Little Simz performing in 2018 FLICKR/ PAUL HUDSON,

NO THANK YOU, the fifth studio album from UK rapper Little Simz, is a mixed bag. The highly acclaimed Sometimes I Might Be Introvert, released just over a year ago, now stands as an even clearer creative peak at this point in the artist’s career, having been favourably compared in structure and inventiveness to Kendrick Lamar’s, To Pimp a Butterfly. This latest album feels far more casual than its predecessor. Pejoratives such as ‘throwaway’ or ‘unnecessary’ may seem a little heartless, but after the thematic urgency of Sometimes, NO THANK YOU feels like a needless step back.

It has neither the conceptual strengths of Sometimes, nor the raw edge of 2019’s Grey Area, and does not bring anything new to the table. This does not mean that the album is bad; it is, in fact, one of the better hip-hop albums of the past year. In relation to the body of work created so far by Little Simz, however, it falls short. It has a relatively short runtime of 49:56, spread out over ten tracks; most of these tracks rely heavily on sampling—largely from soul; forgivably the most overt reference Simz makes to her inspiration from Kanye. Simz modifies these samples, modernising them, in effect, and sculpts her verses around them.

“The delivery often comes across as unintentionally monotonous, even bordering on lazy”

The stuttering sample on “Angel” starts the album off fairly well; it repeats throughout the song, forming a reliable blanket of sound around which Simz can write verses. Some more variation in instrumentation would have been welcomed, especially considering that the lyrics here are rather weak: “They don’t care if your mental is on the brink of somethin’ dark / As long as you’re cutting somebody’s payslip / And sendin’ their kids to private school in a spaceship”. The delivery is often flawed across the album; Simz enjoys employing a fairly restrained delivery which, on her other albums, was usually used to great effect, but here often comes across as unintentionally monotonous, even bordering on lazy.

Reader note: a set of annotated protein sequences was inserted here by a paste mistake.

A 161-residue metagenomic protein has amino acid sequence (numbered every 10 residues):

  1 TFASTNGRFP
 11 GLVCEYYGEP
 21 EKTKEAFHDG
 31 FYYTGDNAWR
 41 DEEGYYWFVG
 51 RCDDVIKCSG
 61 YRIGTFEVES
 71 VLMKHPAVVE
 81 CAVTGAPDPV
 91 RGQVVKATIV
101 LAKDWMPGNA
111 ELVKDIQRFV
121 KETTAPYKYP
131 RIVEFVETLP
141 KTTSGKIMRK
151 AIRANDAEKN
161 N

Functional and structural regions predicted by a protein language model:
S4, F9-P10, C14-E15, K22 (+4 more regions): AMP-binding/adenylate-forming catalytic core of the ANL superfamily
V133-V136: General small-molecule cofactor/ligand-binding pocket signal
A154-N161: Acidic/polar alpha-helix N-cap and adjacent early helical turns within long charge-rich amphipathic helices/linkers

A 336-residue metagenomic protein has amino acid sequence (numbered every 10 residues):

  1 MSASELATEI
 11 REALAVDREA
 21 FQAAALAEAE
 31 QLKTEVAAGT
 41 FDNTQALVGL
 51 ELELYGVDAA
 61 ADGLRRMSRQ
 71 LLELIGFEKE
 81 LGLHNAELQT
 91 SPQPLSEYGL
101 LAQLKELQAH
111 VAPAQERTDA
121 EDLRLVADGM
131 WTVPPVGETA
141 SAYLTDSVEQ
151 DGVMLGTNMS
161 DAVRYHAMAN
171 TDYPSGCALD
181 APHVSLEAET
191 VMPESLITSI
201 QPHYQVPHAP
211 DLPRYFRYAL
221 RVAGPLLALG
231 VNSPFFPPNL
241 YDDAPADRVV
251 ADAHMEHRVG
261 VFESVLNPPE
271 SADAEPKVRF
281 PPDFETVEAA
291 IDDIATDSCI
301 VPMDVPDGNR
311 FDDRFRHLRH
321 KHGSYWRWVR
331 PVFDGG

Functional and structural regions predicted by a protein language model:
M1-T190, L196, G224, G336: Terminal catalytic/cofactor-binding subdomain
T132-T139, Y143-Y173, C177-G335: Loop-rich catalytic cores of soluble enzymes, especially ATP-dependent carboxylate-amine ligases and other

Little Simz: Tiny Desk (Home) ConcertNPR Music

Some bars also feel as though they could have done with a second take (listen closely to the line “What did I expect from those livin’ the corporate life?”, for instance), and the general implementation of rhyme is often obvious and forced enough to ruin the relevance of the words themselves.

“The samples, flow, and lyricism complement each other almost perfectly”

“Gorilla” again has a great instrumental. The lyrics, however, often distract from this; the reference to Mac Miller, while no doubt well-intended, comes across as a little disingenuous. “X” is perhaps the best track on the album: finally, the samples, flow, and lyricism complement each other almost perfectly. “Heart On Fire”, however, is the first track on which the instrumental feels somewhat lacking; it almost feels cheap. Perhaps this is an intentional choice, and a tacit reference to Simz’s past practices of creating music using MacBook plugins, but, as with the Mac Miller reference, intention can only carry the track so far.


Mountain View

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The final two minutes of the track could have been cut: they form a fairly inconsequential outro which, though pretty, largely begs to be skipped. “Sideways” and “Control” both feel largely unnecessary, primarily relying on their instrumentals, but not contributing much to the album in their own right.

Simz’s utilisation of samples is definitely the strongest feature across the album. The verses, however, often fall flat; Simz’s writing game is noticeably weaker here than on her previous studio albums, and her delivery is often lacklustre. Almost every track follows the same formula, too: open with the chosen sample for perhaps ten seconds, then loop the sample for around three minutes, and write vaguely personal and political lyrics over the top. The results are often impressive, but the formula is transparent. The album also lacks the thematic cohesion of previous works: it tries to be ‘about’ too many different issues and, as a result, fails to say anything memorable at all. NO THANK YOU, generally speaking, is a good album; perhaps even a great one; but it is not a great Little Simz album.